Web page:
|Groups||Mean value (dB)||Standard deviation||t||P|
AQ, anteroinferior quadrant; PQ, anteroinferior quadrant.
The mean values of the air-conduction thresholds in the 2 groups were tested by a normality test 1 week after the operation, and the results indicated a normal distribution (P=0.122), and the difference between the groups was statistically significant (paired t-test: P=0.038). The mean value of the AQ group was 10.36 dB, and that of the PQ group was 10.28 dB. The average threshold of air conduction in the AQ group was lower than that in the PQ group. The results of the tests are set out in Table 2.
|Groups||Mean value (dB)||Standard deviation||t||P*|
*, paired t-test, P<0.05. AQ, anteroinferior quadrant; PQ, anteroinferior quadrant.
A Chi-square test was used to compare the tube fall-off rates between the 2 groups at 1, 6, 12 months after the operation, and there was no statistically significant difference between the 2 groups at 1 month (P=0.650; see Table 3) and 6 months (P=0.281; see Table 4). The difference between the two groups was significant at 12 months (P=0.038; see Table 5).
|Groups||Tube state||Total||Tube fall-off rate (%)||χ2||P|
AQ, anteroinferior quadrant; PQ, anteroinferior quadrant.
|Groups||Tube state||Total||Tube fall-off rate (%)||χ2||P|
AQ, anteroinferior quadrant; PQ, anteroinferior quadrant.
|Groups||Tube state||Total||Tube fall-off rate (%)||χ2||P*|
*, 2 independent sample rate: Pearson 2 test, chi square test, P<0.05. AQ, anteroinferior quadrant; PQ, anteroinferior quadrant.
In 1954, Beverley Armstrong first applied the tympanostomy tube in clinical practice. Since then, various types of ventilation tubes have been used. TTI is one of the most frequently performed otology operations in childhood (3). The tympanostomy tube is so small in size that patients experience no discomfort when the tube is placed in the tympanic membrane, and it can provide long-term ventilation to the middle ear cavity. Thus, TTI is used to treat conductive deafness caused by OME, control recurrent AOM, and prevent cholesteatoma caused by tympanic invagination.
An individual analysis is needed to determine whether or not TTI should be used (4,5). In this analysis, the following factors should be considered: (I) the effect of TTI on the control of middle ear diseases. A systematic retrospective study comparing the curative effect of TTI with simplex myringotomy or non-surgical treatment showed that 1 year after surgery or treatment, the time of middle ear effusion of the tympanostomy tube group was 32% less than that of the control group (3); (II) the risks associated with TTI, including the risk of general anesthesia, surgical injury to the tympanic membrane, and the possibility of permanently perforating the tympanic membrane; (III) that recurrent AOM leads to physical discomfort and complications, but TTI can drain middle ear effusion and relieve earache; and (IV) that long-term hearing loss caused by OME may affect the development of speech function in children (6,7).
There are 2 types of tympanostomy tubes; that is, the short-acting tube and the long-acting tube. The short-acting tube can stay in the tympanic membrane for 4–18 months. In relation to these tubes, either the outer end of the tube has an open wing or both ends have open wings, and these wings can be embedded in the tympanic membrane. The long-acting tube, also known as the T-tube, has an open long wing at the inner end, and can be kept for >15 months or even a lifetime. In theory, the long-term tube should provide long-term ventilation and thus should be preferred. However, only 30–40% of the children who first use a short-acting tube later require a second TTI. Additionally, the incidence of otorrhea and the permanent perforation of the tympanic membrane increase after the placement of the long-acting tube (8). Thus, the short-acting tube is recommended for most children.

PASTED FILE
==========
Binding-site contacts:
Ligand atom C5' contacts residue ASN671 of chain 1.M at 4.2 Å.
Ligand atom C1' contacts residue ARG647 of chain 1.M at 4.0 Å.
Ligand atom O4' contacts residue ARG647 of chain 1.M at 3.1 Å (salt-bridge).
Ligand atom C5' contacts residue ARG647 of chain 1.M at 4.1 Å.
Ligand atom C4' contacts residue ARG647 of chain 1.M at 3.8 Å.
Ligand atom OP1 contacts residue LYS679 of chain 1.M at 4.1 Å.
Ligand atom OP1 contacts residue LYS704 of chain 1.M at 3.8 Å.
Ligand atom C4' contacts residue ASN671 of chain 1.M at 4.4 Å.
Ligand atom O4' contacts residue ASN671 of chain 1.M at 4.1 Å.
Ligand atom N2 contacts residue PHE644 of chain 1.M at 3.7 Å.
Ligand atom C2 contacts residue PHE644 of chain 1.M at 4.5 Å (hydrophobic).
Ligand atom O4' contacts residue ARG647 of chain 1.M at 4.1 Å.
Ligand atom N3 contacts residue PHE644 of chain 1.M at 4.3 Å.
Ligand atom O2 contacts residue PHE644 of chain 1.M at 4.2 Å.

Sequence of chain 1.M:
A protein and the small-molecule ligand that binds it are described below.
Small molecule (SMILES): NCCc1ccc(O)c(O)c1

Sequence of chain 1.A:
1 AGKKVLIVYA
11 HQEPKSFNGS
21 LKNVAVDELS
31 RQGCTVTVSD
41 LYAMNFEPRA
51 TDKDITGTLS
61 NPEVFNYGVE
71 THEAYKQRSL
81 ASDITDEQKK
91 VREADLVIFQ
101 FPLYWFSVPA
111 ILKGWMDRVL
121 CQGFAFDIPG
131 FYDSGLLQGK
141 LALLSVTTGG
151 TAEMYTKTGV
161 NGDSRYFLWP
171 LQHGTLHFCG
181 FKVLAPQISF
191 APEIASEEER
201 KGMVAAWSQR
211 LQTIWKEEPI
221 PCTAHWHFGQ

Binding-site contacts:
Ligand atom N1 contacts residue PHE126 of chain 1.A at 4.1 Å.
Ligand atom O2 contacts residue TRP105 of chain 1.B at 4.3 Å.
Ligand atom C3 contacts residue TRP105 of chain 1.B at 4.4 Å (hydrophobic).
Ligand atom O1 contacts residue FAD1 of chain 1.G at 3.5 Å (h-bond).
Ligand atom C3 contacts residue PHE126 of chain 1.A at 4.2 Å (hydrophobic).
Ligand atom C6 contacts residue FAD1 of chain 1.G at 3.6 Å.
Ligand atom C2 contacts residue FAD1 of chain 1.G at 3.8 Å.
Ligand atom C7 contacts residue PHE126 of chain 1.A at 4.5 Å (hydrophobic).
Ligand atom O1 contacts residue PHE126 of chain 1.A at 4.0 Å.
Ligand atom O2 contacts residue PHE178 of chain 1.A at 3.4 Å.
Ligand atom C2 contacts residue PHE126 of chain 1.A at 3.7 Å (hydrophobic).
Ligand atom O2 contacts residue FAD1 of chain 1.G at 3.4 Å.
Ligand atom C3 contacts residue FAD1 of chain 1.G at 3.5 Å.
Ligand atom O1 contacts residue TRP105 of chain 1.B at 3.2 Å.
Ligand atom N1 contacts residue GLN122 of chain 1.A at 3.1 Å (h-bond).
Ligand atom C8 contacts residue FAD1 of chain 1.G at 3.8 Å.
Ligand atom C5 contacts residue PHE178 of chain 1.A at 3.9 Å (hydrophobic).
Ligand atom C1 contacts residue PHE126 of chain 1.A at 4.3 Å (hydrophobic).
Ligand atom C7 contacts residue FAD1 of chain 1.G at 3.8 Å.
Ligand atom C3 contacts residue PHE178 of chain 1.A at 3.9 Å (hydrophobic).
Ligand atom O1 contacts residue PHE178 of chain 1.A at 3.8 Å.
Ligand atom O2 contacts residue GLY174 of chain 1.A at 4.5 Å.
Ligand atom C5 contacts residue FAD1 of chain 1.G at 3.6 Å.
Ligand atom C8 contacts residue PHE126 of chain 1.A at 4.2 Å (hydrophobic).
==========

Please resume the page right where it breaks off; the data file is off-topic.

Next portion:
Most of the tympanostomy tubes are placed in any quadrant but the posterior upper quadrant in the pars tensa. A few permanent tympanostomy tubes have been reported to have been placed between the tympanic anulus and the bony external auditory canal (9). It is generally believed that the AQ of the pars tensa is the safe quadrant for tympanostomy tubes. As the PQ is close to the fenestra area of the cochlea, some doctors choose not to place the tube there, as they do not wish to risk injuring the cochlear fenestra membrane. However, as the cochlear fenestra membrane faces backward, is roughly parallel to the external auditory canal, and is protected by the cochlear fenestra niche, it is very unlikely to be damaged during the TTI process.
The tympanic membrane inclines forward and downward and forms an angle of 45–50° with the bottom of the external auditory canal. During the operation, the front wall of the external auditory canal is often observed to protrude to the rear, which makes it difficult to fully expose the AQ of the tympanic membrane, thus increasing the difficulty of operating in this area. At the same time, the front wall of the backward protruding external auditory canal can also easily be damaged by the surgical instruments. Compared to the AQ, the PQ of the pars tensa is closer to the surgeon and less obstructed in the operation field; thus, it is more convenient for the surgeon to perform the TTI and easier to observe the situation of the tympanostomy tube after the operation. There are few studies on the curative effect of different positions of tympanostomy tubes, and most textbooks do not specify whether there is an optimal position. This study sought to analyze the relationship between the positions of tympanostomy tubes and the postoperative effects by observing the effect of TTI in 2 positions on 2 corresponding ears of patients under the same conditions.
To ensure the effectiveness of the tympanostomy tubes, the following 3 conditions should be met: (I) the tympanostomy tube should straddle the tympanum; (II) the tympanostomy tube lumen should be unobstructed; and (III) there should be no effusion in the tympanum. In this way, the tympanostomy tube can make the air in the tympanum circulate fully to maintain good hearing and reduce the frequency, duration, and severity of recurrent OME (10). In this study, there was no significant difference between the 2 groups before the operation, but the difference after the operation was significant, which indicated that the hearing of patients with a tympanostomy tube located in the PQ of the pars tensa improved more that of patients with a tube located in the AQ.